Here you will find the Long Poem Voyage to Cythera of poet Charles Baudelaire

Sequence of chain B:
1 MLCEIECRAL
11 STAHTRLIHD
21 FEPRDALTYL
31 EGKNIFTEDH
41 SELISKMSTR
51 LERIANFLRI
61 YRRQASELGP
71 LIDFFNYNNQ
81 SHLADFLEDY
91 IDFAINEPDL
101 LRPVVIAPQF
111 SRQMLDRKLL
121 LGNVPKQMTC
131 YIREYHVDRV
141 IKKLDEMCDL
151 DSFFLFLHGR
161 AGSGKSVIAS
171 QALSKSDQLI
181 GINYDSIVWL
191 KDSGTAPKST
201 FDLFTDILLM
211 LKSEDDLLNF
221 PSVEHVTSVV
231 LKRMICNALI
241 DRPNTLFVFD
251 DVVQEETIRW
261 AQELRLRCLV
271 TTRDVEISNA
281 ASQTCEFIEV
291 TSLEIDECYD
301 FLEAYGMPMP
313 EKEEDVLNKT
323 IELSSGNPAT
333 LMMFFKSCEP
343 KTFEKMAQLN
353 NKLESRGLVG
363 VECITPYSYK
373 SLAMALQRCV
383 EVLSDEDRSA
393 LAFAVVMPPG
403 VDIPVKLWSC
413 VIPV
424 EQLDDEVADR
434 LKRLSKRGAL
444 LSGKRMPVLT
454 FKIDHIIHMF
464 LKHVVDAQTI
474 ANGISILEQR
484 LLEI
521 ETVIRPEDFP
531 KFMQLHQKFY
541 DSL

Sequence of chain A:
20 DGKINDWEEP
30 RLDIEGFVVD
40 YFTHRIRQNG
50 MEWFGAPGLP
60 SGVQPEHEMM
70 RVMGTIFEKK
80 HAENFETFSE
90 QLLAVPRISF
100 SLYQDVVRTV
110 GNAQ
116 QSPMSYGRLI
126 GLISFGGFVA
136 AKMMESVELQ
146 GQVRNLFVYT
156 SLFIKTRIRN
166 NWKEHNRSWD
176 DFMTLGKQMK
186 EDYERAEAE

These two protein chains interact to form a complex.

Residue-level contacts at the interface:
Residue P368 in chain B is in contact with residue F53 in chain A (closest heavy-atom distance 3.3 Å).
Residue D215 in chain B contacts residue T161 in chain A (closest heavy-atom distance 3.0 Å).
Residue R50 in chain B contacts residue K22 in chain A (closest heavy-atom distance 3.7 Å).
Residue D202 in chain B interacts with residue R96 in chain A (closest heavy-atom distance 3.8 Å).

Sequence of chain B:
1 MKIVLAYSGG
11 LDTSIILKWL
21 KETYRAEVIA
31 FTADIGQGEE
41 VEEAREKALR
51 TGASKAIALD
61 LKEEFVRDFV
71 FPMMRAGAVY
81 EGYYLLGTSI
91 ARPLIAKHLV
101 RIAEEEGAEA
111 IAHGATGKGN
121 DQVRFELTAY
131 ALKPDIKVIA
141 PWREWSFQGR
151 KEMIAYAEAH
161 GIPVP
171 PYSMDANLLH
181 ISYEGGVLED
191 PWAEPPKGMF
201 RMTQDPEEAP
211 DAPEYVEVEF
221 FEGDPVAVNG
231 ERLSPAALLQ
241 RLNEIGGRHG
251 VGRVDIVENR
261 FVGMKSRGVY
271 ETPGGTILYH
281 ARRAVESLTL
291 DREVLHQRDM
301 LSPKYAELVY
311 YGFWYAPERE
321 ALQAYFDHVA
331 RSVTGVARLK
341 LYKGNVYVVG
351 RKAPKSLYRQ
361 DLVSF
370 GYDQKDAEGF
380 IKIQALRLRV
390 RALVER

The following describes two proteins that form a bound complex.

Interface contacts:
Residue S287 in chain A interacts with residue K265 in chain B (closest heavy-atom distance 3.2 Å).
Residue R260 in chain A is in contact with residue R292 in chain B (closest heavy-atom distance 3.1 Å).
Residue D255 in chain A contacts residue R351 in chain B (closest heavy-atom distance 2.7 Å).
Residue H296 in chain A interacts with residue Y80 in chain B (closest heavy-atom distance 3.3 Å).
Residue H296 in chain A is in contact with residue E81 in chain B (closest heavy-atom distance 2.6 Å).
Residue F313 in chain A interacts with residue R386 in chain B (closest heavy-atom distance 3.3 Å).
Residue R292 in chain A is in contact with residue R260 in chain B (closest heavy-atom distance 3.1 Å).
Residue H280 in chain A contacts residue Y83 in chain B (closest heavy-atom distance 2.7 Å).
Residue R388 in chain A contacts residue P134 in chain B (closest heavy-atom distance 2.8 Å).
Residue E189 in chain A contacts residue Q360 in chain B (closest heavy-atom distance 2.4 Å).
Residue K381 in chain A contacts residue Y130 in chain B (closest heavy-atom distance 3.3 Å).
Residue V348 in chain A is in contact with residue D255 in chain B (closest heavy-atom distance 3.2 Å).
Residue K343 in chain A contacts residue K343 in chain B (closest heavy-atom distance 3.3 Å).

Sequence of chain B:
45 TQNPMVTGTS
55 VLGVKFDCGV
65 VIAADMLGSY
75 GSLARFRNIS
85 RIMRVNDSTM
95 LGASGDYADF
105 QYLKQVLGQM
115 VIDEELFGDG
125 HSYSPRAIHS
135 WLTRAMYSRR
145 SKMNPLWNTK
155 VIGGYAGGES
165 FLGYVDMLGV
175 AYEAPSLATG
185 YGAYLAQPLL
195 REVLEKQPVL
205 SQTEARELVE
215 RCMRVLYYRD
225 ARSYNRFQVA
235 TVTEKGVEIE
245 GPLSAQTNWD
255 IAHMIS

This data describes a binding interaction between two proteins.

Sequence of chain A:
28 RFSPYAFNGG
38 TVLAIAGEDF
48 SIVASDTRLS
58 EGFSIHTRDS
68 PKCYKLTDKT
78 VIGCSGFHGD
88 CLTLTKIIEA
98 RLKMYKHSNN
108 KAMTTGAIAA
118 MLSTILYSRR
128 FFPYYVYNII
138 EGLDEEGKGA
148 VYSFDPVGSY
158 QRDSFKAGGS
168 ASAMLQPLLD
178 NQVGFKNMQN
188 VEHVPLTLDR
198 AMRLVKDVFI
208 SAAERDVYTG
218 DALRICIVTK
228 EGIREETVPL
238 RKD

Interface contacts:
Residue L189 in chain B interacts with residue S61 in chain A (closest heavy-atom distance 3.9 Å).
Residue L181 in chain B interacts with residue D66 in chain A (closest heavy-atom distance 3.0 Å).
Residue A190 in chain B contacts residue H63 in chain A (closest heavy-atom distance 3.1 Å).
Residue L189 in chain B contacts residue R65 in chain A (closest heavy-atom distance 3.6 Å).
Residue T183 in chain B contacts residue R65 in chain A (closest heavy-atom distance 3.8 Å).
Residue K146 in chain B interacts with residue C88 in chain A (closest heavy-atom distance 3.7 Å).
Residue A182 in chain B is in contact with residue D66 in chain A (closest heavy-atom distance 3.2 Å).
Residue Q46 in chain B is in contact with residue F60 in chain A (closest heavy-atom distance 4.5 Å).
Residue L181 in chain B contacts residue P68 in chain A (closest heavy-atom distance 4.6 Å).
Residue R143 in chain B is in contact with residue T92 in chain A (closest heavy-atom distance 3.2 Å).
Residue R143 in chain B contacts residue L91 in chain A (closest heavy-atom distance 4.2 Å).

Free as a bird and joyfully my heart Soared up among the rigging, in and out; Under a cloudless sky the ship rolled on Like an angel drunk with brilliant sun. "That dark, grim island there--which would that be?" "Cythera," we're told, "the legendary isle Old bachelors tell stories of and smile. There's really not much to it, you can see." O place of many a mystic sacrament! Archaic Aphrodite's splendid shade Lingers above your waters like a scent Infusing spirits with an amorous mood. Worshipped from of old by every nation, Myrtle-green isle, where each new bud discloses Sighs of souls in loving adoration Breathing like incense from a bank of roses Or like a dove roo-cooing endlessly . . . No; Cythera was a poor infertile rock, A stony desert harrowed by the shriek Of gulls. And yet there was something to see: This was no temple deep in flowers and trees With a young priestess moving to and fro, Her body heated by a secret glow, Her robe half-opening to every breeze; But coasting nearer, close enough to land To scatter flocks of birds as we passed by, We saw a tall cypress-shaped thing at hand-- A triple gibbet black against the sky. Ferocious birds, each perched on its own meal, Were madly tearing at the thing that hung And ripened; each, its filthy beak a drill, Made little bleeding holes to root among. The eyes were hollowed. Heavy guts cascading Flowed like water halfway down the thighs; The torturers, though gorged on these vile joys, Had also put their beaks to use castrating The corpse. A pack of dogs beneath its feet, Their muzzles lifted, whirled and snapped and gnawed; One bigger beast amidst this jealous lot Looked like an executioner with his guard. O Cytherean, child of this fair clime, Silently you suffered these attacks, Paying the penalty for whatever acts Of infamy had kept you from a tomb. Grotesquely dangling, somehow you brought on-- Violent as vomit rising from the chest, Strong as a river bilious to taste-- A flow of sufferings I'd thought long gone. Confronted with such dear remembered freight, Poor devil, now it was my turn to feel A panther's slavering jaws, a beak's cruel drill-- Once it was my flesh they loved to eat. The sky was lovely, and the sea divine, but something thick and binding like a shroud Wrapped my heart in layers of black and blood; Henceforth this allegory would be mine. O Venus! On your isle what did I see But my own image on the gallows tree? O God, give me the strength to contemplate My own heart, my own body without hate!